While North Korea’s missile program may be the shadowiest on earth, it’s possible U.S. cyber warriors were the reason for the failed launch.

A recent New York Times report uncovered a secret operation to derail North Korea’s nuclear-missile program that has been raging for at least three years.

Essentially, the report attributes North Korea’s high rate of failure with Russian-designed missiles to the U.S. meddling in the country’s missile software and networks.

This lone Soviet tank was ready to fight the entire Nazi invasion of Russia
The North Korean Hwasong missile has been tested with varying success, most recently in February 2017. (Photo: KCNA)

Though North Korea’s missile infrastructure lacks the competence of Russia’s, the Soviet-era missile on which North Korea based its missile had a 13% failure rate, while the North Korean version failed a whopping 88% of the time, according to the report.

Also read: This is what a war with North Korea could look like

While the missile failure on April 16 could have just been due to poor workmanship, U.S. Deputy National Security Adviser K.T. McFarland seemed to leave room for speculation about espionage, telling Fox News: “We can’t talk about secret intelligence and things that might have been done, covert operations, so I really have no comment.”

On April 17, Vice President Mike Pence  visited the demilitarized zone between the Koreas, saying that “all options are on the table to achieve the objectives and ensure the stability of the people of this country,” and that “the era of strategic patience” with North Korea “is over.”

To those in the know, the campaign against North Korea came as no surprise. Ken Geers, a cybersecurity expert for Comodo with experience in the National Security Agency, told Business Insider that cyberoperations like the one against North Korea were the norm.

This lone Soviet tank was ready to fight the entire Nazi invasion of Russia
These aren’t the guys who hacked North Korea…but they could be. (U.S. Air Force photo)

While the U.S. hacking another country’s missile program may be shocking to some, “within military intelligence spaces, this is what they do,” Geers said. “If you think that war is possible with a given state, you’re going to be trying to prepare the battle space for conflict. In the internet age, that means hacking.”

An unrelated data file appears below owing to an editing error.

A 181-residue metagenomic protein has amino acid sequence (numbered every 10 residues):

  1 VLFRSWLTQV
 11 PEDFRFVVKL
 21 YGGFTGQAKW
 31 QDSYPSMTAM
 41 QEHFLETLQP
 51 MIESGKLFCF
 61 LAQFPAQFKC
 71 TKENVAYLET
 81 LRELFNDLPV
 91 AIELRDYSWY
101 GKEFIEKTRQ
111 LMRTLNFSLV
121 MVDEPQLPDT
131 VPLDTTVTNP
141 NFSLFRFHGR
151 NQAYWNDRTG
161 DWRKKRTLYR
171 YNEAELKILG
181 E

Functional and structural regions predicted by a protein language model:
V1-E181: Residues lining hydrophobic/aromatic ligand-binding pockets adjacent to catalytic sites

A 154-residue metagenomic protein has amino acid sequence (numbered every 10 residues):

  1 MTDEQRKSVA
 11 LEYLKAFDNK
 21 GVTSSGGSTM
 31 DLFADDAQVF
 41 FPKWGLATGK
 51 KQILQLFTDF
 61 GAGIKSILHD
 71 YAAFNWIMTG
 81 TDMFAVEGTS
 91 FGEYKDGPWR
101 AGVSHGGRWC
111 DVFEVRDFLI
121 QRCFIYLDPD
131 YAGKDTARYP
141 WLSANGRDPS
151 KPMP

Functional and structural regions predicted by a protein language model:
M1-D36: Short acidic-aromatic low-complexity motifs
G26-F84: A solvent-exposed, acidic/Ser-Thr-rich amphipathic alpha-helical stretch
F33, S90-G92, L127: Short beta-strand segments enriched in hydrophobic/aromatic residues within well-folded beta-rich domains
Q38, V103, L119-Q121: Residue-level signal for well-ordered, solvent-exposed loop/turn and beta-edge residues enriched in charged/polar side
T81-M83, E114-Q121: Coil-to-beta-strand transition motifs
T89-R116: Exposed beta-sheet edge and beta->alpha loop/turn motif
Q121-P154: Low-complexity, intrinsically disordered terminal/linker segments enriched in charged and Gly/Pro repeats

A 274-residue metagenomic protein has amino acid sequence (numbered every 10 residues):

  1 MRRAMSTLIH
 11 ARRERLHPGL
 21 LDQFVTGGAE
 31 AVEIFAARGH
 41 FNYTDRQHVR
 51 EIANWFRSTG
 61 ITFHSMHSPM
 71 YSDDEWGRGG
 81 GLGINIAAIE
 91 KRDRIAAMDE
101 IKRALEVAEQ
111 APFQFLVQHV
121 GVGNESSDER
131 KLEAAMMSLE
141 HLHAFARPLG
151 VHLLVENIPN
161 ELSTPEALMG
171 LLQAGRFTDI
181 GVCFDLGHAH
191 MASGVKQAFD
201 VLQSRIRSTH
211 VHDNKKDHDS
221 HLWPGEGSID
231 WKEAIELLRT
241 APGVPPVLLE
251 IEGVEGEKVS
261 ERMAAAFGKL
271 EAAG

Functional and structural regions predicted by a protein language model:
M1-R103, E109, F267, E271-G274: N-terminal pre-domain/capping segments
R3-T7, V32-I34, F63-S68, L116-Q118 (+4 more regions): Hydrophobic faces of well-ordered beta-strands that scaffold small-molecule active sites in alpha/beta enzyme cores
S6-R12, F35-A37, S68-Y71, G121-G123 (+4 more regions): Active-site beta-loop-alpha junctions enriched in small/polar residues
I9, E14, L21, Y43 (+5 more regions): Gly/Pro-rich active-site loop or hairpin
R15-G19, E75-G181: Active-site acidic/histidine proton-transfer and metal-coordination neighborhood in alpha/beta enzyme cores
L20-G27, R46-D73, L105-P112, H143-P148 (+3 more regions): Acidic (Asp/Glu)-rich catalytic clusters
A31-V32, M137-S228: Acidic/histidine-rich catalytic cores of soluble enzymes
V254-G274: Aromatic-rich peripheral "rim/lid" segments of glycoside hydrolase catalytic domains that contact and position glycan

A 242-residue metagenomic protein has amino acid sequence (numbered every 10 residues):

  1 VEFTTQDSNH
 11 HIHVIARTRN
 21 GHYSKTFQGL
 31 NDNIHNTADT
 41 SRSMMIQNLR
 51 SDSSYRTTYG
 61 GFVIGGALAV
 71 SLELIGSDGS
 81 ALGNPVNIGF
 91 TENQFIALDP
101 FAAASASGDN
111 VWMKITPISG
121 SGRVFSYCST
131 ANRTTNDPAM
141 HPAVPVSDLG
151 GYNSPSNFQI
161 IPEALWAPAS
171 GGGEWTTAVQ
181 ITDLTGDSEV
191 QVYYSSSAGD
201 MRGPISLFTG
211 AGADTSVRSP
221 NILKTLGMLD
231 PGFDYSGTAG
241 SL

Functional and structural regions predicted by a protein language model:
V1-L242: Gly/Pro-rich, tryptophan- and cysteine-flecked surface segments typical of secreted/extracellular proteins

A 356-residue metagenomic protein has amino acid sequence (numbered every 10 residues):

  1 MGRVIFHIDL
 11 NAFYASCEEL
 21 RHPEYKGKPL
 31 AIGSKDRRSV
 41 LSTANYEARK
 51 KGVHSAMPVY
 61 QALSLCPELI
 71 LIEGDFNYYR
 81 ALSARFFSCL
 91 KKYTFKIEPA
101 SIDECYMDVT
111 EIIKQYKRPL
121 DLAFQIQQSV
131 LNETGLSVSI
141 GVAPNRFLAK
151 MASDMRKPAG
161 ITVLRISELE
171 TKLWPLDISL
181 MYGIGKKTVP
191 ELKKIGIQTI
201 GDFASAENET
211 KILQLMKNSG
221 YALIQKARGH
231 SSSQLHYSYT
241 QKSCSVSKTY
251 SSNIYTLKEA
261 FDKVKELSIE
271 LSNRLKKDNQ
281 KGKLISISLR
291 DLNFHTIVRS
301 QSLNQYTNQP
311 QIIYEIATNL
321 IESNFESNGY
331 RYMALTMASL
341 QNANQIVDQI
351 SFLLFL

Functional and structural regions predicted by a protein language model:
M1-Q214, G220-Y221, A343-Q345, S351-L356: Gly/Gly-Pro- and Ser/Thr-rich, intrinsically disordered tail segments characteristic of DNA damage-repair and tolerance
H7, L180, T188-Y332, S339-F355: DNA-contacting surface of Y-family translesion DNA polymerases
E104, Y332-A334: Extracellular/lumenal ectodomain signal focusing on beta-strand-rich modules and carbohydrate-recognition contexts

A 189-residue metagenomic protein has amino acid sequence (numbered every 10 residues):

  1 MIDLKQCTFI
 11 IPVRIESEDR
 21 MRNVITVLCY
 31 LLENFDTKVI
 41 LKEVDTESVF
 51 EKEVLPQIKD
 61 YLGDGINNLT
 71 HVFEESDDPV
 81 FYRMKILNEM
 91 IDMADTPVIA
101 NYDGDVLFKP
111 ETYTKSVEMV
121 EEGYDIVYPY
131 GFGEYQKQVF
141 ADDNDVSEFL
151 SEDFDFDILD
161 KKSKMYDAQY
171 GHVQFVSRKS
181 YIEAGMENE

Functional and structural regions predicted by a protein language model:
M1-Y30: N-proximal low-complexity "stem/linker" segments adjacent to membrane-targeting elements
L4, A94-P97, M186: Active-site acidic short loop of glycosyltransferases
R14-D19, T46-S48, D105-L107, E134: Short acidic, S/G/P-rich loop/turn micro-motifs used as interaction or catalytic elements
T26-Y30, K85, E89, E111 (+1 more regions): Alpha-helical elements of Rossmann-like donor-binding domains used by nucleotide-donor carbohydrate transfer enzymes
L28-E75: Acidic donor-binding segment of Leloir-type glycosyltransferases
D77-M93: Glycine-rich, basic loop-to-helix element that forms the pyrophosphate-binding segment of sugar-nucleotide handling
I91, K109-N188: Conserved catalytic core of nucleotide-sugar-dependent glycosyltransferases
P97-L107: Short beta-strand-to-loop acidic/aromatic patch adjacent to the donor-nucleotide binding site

North Korea’s internal networks are fiercely insulated and not connected to the internet, however, which poses a challenge for hackers in the United States. But Geers said it was “absolutely not the case” that hacking requires computers connected to the internet.

A recent report in The New Yorker on Russian hacking detailed one case in which Russia gained access to a NATO computer network in 1996 by providing bugged thumb drives to shops near a NATO base in Kabul, Afghanistan. NATO operators bought the thumb drives, used them on the network, and just like that, the Russians were in.

“That’s where SIGINT (signals intelligence) or COMINT (communications intelligence) comes into collaboration with HUMINT (human intelligence),” Geers said.

Related: North Korea threatens a pre-emptive nuclear attack

He described the present moment as the “golden age of espionage,” as cyberwarfare remains nonlethal, unattributable, and almost completely unpunished.

But a recent missile salvo from North Korea suggests that even a prolonged, sophisticated cyberattack can’t fully derail its nuclear-missile program.

“Imagine you’re the president. North Korea is a human-rights abuser and an exporter of dangerous technology,” Geers said. “Responsible governments really need to think about ways to handle North Korea, and one of the options is regime change.”